The FiP work book asked us to look at the work of two photographers: Dan Holdsworth and Tom Hunter. My initial reaction to both of them was a little guarded. It was easy to appreciate the technical merit in both and I could see how they used their work to reflect an impression of a given place. However, neither grabbed my attention – I simply didn’t warm to their work. That said these were my initial impressions but they were, in part, due to change later.
Below are some notes I made in my ‘sketch book’ having looked at the works of the two photographers.
I have been giving a lot of thought and attention to the subject matter for my first assignment – Square Mile. I understand the brief but forming a rationale for my approach has been a little tricky. The subject of my Square Mile is going to be the Royal Society for the Protection of Birds’ reserve at Minsmere. This place is very much a flagship for the RSPB and rightly so for it has a varied range of habitats in a small area and thus had a fantastic variety of wildlife. As a keen birdwatcher living close to Minsmere I spend, and have spent, a huge amount of time here. The relationship I have to it fits the Square Mile brief perfectly.
The difficulty I’ve had is due to the ambivalent relationship I have to the place and thus also to the RSPB. Minsmere is a very popular destination for a lot of people and families. This has increased considerably over the last three years due to the BBC hosting its Springwatch series from the reserve. But my interest in birds and wildlife is not always served when there are lots of people around. Being outdoors and watching birds for me at least does have a restorative effect. A sense of solitude and engagement with the natural world is a balm that soothes the stresses and strains that ever day work and life inflicts. When Minsmere is at its busiest it feels like a high street or shopping mall and not a place to experience the restorative effect of nature.
But I don’t want to produce a range of photographs that emphasise this sometimes negative aspect. The reason why so many people visit is because it is a wonderful place rich in wildlife, which is the reason I like to visit too. It would be cynical, parochial, and hypocritical to criticise the ‘bloody tourists’ when that’s exactly what I am! I don’t want to be seen as grumpy old man, though I may have my moments, I have a richer albeit ambivalent relationship to my RSPB Minsmere. So how do I reflect visually my favoured square mile? I pretty much instantly rejected the idea of producing a series of landscapes. That wouldn’t be what I wanted to say about the place. My relationship with it is more than admiration for any perceived natural beauty. The relationship to wildlife and birds transcends this. Photographing birds is not going to happen either. My visual relationship to birds doesn’t rest easily with conventional bird photography – looking at my experiments of photographing Gulls might help here. It was when reflecting about the role of the RSPB in the popularising Minsmere that my approach to assignment began to take form.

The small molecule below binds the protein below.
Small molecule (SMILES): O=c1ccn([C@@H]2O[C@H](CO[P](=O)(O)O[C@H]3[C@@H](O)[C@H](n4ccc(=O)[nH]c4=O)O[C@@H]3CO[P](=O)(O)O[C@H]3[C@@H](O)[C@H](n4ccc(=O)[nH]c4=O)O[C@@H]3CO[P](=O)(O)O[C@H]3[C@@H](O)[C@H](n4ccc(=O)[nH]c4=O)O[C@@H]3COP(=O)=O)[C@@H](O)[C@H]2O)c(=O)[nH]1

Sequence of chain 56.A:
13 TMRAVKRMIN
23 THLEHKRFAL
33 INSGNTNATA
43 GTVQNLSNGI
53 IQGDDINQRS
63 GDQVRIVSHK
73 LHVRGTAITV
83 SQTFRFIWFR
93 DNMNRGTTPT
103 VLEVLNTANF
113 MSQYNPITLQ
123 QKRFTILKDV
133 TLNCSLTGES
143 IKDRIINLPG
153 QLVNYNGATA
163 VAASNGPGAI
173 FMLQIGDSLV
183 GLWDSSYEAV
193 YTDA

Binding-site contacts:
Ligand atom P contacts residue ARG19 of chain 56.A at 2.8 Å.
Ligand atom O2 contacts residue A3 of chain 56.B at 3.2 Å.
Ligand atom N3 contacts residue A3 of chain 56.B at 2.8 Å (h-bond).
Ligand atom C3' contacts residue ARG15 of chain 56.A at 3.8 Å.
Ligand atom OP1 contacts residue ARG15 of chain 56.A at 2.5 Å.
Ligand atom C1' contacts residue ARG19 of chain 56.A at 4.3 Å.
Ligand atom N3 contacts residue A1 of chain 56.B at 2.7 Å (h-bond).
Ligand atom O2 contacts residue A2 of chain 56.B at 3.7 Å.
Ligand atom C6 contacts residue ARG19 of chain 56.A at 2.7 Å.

When I was a schoolboy birder about 40 years ago it wasn’t unusual for organisations like the RSPB to keep you out of their reserves. They were for the birds and not the public or even their own fee-paying members for that matter. What access was allowed was highly regulated and restricted. A limited number of permits were issued and these could be obtained by sending an application form through the postal system. Money is the driving force behind this democratisation of access. Greater footfall brings money: spent in the gift shop or the café. With this has come a broadening of the RSPB’s work. Nature conservation is a key function but it has also become part of the local tourism industry. Running Minsmere will involve a careful balance between creating and maintaining bird-friendly habitat and the encouraging and subsequent management of visitors.
So, it is this balance that has informed my photographic approach to the Square Mile. The people who run Minsmere have to ensure that visitors can engage with wildlife without disturbing or disrupting the thing they have come to see. How this balance is facilitated is central to my assignment
A passing comment in a telephone call with my tutor, Jayne Taylor, became a catalyst for photographing the gulls in this way. I wasn’t too sure if it met the brief of capturing Stillness and Movement but Jayne said “yeah, go and do it”.
Having posted the blog entry I then took the advice of the FiP work book and printed out some of the photos and having lived with them for a few days I began to feel I there is more experimenting to be done with this idea.
I like the square format. With no horizontal or vertical dynamic the movement of the gulls seems circulate within the image, perhaps emphasising the movement further. However, I did feel as though some of the images needed a little more ‘bite’ to them, maybe there are a little too soft. In order to try and explore this notion I took one of the images and rendered it black and white and played around with it adding some grain – see below.